‘Cereal’, ‘grain’, and ‘cereal grain’ are interchangeable
terms, all meaning the same thing. They are
the edible seeds from certain plants
of the ‘Poaceae’ botanical family
What are cereals?
The list of true cereal grains includes:
But what about all the other grains we’ve heard about? And the ones we often have in our pantry now like quinoa and buckwheat? Oh and in case you are wondering, freekeh, spelt, farro, emmer and eikorn are still cereals; they are a type of wheat so fall under that banner.
What are pseudo-cereals?
Then there’s the variety of pseudo-cereals, or pseudo-grains. This includes:
So, why are they not true grains like their wheaty oaty friends? Well, while quinoa, buckwheat and amaranth are consumed in the same way as grains, and are similar nutritionally to grains, they don’t come from the Poaceae grass family. Think more ‘broad-leafed’ than a grass.
What are seeds?
Now that we’re official grainiacs we can move on up to seed school. What’s the difference between grains and seeds? And, didn’t I say earlier that grains are the seeds from grasses within the Poaceae family? Yes, and they are, but, while all grains are seeds, seeds are not grains. Beginning to sound like a Dr Suess book? Stay with me.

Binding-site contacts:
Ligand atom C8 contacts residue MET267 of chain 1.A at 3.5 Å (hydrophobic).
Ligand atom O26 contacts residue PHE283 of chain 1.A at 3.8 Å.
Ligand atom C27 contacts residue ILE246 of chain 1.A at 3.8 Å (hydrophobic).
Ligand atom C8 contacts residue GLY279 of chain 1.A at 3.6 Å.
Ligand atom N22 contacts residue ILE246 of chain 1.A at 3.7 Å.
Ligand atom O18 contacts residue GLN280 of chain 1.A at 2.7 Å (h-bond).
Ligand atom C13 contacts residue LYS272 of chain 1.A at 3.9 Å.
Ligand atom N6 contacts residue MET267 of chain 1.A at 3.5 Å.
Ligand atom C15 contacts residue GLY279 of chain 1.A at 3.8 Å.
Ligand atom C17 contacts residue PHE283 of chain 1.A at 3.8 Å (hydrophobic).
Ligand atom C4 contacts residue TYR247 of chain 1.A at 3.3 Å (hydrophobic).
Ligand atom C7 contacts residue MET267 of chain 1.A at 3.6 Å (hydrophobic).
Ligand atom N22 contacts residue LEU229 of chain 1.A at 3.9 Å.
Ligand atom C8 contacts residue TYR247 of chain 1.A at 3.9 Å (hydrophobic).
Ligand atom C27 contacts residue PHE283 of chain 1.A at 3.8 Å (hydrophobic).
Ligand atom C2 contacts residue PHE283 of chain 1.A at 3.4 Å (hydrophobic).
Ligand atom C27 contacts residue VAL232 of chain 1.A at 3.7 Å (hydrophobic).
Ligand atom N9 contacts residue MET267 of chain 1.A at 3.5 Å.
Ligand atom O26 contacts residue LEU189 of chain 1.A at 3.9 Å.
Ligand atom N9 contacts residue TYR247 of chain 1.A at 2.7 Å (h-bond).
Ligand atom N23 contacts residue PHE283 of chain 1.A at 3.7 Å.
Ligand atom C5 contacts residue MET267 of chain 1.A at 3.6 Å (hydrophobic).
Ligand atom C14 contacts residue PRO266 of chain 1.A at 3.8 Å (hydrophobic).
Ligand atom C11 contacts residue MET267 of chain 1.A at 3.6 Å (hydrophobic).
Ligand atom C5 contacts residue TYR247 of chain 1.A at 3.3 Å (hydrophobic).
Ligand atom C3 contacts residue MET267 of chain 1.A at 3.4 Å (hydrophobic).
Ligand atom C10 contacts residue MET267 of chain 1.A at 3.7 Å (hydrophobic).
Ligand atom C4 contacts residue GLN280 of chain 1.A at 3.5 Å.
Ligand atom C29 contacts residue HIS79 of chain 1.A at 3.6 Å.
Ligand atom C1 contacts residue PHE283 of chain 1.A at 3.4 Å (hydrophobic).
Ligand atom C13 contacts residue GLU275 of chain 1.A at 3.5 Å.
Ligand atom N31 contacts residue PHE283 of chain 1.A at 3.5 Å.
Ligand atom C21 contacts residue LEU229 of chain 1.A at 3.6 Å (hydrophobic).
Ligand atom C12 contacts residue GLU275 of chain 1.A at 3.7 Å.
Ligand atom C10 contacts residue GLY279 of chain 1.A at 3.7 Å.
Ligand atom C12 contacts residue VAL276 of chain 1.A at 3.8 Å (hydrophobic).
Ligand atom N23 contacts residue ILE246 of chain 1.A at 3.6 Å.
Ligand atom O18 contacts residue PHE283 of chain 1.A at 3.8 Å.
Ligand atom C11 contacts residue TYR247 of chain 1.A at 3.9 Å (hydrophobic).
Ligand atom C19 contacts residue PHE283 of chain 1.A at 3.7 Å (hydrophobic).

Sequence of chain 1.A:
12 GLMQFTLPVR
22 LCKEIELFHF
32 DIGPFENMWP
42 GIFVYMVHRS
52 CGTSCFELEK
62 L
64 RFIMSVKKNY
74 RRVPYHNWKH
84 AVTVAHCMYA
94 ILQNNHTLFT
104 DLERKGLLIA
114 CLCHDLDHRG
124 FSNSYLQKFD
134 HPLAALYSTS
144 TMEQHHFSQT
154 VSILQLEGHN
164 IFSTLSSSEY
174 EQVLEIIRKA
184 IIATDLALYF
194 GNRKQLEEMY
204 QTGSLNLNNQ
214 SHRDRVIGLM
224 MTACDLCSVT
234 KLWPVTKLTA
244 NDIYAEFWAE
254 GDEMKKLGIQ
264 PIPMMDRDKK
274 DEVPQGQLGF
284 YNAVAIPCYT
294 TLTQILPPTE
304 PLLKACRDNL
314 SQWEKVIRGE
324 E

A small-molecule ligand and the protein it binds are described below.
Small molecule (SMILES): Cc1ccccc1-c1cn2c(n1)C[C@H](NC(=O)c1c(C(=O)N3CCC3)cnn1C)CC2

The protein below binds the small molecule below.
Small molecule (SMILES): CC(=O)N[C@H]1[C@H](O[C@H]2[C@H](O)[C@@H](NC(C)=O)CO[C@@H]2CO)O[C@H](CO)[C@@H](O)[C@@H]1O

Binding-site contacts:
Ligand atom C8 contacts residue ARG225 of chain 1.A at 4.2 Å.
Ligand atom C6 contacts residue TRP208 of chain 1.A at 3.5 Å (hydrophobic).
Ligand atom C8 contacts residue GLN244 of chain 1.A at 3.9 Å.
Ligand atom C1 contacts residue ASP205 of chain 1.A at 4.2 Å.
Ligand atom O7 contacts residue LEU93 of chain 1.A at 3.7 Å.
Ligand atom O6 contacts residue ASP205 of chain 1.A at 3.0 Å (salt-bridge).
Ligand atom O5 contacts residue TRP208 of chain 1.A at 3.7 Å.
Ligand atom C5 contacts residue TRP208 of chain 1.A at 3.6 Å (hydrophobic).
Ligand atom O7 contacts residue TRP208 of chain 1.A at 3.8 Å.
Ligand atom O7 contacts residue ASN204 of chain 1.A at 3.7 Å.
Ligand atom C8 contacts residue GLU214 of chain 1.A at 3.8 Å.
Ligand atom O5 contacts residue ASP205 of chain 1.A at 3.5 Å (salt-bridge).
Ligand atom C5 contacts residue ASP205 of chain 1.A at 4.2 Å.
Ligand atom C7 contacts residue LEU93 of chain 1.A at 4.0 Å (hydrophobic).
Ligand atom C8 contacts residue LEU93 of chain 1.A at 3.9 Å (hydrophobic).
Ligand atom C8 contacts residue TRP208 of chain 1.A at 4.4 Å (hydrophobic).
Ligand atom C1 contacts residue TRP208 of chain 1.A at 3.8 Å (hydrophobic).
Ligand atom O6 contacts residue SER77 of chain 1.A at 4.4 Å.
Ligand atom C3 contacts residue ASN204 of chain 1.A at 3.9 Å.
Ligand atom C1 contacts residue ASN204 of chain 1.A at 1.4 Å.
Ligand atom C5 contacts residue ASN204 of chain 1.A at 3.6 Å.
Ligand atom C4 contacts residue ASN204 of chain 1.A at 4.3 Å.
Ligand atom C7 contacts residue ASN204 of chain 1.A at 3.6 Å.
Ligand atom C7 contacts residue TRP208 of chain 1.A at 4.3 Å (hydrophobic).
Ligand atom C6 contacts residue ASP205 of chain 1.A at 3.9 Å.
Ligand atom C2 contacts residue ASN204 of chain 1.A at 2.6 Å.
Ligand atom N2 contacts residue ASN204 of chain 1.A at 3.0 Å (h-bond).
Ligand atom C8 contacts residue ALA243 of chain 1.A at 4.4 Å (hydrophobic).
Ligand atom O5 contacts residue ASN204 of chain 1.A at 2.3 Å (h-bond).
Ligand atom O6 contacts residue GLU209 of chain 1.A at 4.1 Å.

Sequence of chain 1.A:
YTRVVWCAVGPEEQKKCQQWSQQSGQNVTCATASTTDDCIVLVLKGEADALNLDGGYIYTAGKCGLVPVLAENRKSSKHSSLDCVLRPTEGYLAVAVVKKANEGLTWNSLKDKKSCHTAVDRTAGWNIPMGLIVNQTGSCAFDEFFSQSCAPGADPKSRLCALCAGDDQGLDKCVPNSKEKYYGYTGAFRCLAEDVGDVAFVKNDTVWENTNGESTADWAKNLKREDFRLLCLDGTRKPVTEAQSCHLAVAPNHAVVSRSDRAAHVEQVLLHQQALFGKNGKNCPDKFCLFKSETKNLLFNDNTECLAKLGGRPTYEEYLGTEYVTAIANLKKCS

Seeds are the reproductive mechanism of plants. They are nutritionally different to grains, containing a higher percentage of lipids (fats). Great examples include flaxseed and sunflower oils. There are plenty of seeds (that aren’t grains) common to our diets, such as sunflower seeds, chia seeds, sesame, poppy seed and cumin.
So lastly, what are our hot tips?
Firstly, stick to whole grains. They’re richer in protein, fibre, vitamins, minerals and phytonutrients than their refined versions. When buying products off the shelf look for “high in whole grains” on the label.
Second, try to get inventive with cereals and seeds! Check out recipes that use them in different ways to how you're used to. Maybe a sprinkle of mixed seeds on your oats in the morning, or how about our Chia, Buckwheat and Banana Pancakes?
So, now that you’re cereal savvy make sure to include whole grains and seeds in your diet!
Words by Assoc. Nutritionist Iydi Willis
Cadence College of Health & Nutrition Coaching
If this was up your alley then why not consider a course in Super Nutrition, Superfoods, Functional Foods; Fact and Fallacy, and learn of the powerful health benefits some of our foods are packing?
We all have a role to play in community health, the only question is how do we play this role? Through intelligent, evidence-based inquiry we can understand how to health coach to support others in taking on positive behaviour change.